According to Emily Moyer-Gusé, Ph.D., assistant professor of communication at Ohio State University in Columbus, in an interview with Huffington Post, if you stay in too often to binge watch TV shows, games, or movies, and they come to an end, it can trigger depression due to the perceived loss of reality. Deciphering between fiction and personal reality is important, and alienating yourself to tune into media too often can interfere with this brain’s mechanism.

4. Increased Tumor Risk

A study at University of Chicago Medical Center reported that social alienation can lead to increased tumor growth, and this can cause abnormal growths and reduction in physical health and longevity. Cancer is really scary, so staying in too often and not making meaningful connections can definitely be worrisome.

5. Body Chills

According to a study by the Association for Psychological Science, you can literally feelchills from isolation in social circles. If you aren’t surrounded by warmth and comfort, and you are isolating yourself regularly, you might notice a decrease in body temperature and increase in body chills.

6. Decreased Ability To Learn

According to researcher John Cacioppo at the University of Chicago, over interview with How Stuff Works, a science website, people who are lonely are less able to perform on learning tasks, such as puzzles and mind games, due to the rewiring in the brain. Next time, try a puzzle or work task with a friend for better results.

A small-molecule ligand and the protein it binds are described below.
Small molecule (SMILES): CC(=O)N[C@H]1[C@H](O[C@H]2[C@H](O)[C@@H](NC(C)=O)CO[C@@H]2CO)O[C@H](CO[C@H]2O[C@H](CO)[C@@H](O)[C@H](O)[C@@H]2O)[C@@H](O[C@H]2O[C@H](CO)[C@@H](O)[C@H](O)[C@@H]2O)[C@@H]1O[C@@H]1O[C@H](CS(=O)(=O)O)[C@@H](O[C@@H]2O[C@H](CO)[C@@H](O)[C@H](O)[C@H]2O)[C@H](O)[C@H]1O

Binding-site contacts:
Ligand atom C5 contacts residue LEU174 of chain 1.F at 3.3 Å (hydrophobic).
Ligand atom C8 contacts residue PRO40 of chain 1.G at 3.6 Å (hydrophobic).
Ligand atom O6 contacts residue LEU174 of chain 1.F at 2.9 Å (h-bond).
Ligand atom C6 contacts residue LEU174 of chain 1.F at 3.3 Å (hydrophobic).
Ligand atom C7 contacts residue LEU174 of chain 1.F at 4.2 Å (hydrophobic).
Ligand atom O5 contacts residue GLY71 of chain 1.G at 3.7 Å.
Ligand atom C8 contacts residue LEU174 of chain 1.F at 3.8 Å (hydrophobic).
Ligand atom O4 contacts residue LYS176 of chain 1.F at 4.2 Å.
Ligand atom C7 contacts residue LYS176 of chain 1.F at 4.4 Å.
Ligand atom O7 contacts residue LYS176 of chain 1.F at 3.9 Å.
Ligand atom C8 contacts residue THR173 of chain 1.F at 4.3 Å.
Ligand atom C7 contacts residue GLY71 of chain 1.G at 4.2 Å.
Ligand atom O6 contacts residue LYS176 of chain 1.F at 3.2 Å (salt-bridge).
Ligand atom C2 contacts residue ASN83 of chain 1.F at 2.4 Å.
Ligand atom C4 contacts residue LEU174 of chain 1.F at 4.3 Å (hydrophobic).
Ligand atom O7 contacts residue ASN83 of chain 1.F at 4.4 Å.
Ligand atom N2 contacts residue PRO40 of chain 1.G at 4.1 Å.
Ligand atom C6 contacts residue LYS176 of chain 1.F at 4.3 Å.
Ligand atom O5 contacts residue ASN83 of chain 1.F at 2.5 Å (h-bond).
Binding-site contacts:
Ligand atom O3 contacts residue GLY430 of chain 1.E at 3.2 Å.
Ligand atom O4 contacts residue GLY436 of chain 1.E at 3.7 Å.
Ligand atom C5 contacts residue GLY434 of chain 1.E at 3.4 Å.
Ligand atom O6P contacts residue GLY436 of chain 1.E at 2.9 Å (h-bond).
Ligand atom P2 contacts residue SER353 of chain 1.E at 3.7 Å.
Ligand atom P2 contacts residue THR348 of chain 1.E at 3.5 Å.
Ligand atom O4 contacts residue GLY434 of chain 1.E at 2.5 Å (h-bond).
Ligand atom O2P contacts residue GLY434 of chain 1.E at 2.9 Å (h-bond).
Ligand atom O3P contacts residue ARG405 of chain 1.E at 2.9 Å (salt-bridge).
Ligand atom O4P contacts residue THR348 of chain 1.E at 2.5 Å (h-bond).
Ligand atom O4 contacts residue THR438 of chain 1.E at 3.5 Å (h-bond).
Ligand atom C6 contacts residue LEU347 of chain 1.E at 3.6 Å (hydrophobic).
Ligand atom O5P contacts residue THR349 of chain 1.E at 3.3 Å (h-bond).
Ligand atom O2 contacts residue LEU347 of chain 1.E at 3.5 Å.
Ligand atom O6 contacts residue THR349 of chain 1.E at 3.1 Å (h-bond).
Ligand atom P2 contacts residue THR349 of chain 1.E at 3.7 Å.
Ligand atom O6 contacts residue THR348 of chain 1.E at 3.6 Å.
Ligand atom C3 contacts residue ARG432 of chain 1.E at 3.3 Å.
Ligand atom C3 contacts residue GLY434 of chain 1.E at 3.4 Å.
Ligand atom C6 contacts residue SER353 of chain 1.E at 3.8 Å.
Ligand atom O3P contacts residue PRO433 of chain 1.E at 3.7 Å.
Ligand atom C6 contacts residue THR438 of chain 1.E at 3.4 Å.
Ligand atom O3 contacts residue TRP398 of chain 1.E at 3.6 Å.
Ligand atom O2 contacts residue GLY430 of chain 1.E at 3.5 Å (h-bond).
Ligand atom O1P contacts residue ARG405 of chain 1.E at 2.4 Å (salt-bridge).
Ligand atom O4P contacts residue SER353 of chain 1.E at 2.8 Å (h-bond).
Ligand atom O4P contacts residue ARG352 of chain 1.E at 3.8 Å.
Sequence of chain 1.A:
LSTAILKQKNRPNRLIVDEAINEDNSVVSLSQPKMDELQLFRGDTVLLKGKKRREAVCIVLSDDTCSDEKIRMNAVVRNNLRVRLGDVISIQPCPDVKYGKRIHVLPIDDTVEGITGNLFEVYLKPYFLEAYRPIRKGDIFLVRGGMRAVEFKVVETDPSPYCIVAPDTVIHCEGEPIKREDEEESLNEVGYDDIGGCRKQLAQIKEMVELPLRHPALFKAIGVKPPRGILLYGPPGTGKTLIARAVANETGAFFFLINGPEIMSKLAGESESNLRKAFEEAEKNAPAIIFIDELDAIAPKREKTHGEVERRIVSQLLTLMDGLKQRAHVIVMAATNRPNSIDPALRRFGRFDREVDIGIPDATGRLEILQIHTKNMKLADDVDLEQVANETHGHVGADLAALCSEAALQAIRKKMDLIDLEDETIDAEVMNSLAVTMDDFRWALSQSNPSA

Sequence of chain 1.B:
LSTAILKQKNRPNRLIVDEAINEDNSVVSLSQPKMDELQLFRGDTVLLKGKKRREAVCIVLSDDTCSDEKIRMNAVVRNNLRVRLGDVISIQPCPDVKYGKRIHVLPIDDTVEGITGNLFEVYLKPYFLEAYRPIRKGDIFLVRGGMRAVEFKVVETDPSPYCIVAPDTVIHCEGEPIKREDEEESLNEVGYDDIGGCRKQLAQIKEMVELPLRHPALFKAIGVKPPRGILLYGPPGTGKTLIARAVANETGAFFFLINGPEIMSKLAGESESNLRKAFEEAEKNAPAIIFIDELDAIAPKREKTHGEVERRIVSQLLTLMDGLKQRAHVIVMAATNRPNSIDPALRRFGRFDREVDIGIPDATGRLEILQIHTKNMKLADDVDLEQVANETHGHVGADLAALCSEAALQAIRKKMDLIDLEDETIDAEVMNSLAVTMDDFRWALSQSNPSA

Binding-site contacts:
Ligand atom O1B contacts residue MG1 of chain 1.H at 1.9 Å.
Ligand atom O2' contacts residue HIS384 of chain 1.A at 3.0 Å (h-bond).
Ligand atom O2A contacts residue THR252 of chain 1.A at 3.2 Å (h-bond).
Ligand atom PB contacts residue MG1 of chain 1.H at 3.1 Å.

7. Decreased Sense Of Empathy

Cacioppo found in his research that people who are lonely are less empathetic than happier, socializing people, when shown images of pleasant and unpleasant scenarios. By isolating yourself, you’re changing your brain’s neurological pathways and may hinder your ability to feel and love as well as others can.

8. Inflammation

According to Traines, when you’re too alienated and have a lower quality of life and happiness, it can cause depression and stress, which then shows on the body, itself. Inflammation occurs from these lifestyle aspects, and it can lead to bloating, increased risk of illnesses, digestive issues, and inability to function up to par, explains Traines.

9. Shorter Life Span

According to research by Andrew Steptoe, a professor of epidemiology and public health at University College London, and reported in Time, being socially isolated for more than one day can lead to a chronic reduction in longevity and an increase in mortality. This fact is pretty scary, so boost physical health by putting yourself out there more with others.

10. Increased Risk Of Dementia

“Many scientists believe that social interaction is necessary for maintaining good mental health and may even help prevent or delay certain mental diseases including dementia and Alzheimer’s, » says Rita Milios, LCSW, psychotherapist and expert writer for Pro Corner on Recovery.org over email with Bustle. « A 2008 study in American Journal of Public Health found that older women who had large social networks had 26 percent less risk of developing dementia and cognitive impairment, » says Milios.

11. Reduced Resilience

« No matter the struggle that is causing pains and isolation, social occurrences are crucial for a person’s happiness. Close, loving relationships and social interactions lead to the development of resilience, coping skills, and higher self-esteem, » advises Milios. « In the absence of these crucial connections and the resulting benefits, it’s much easier for isolation to form, which can lead to loneliness, » says Milios.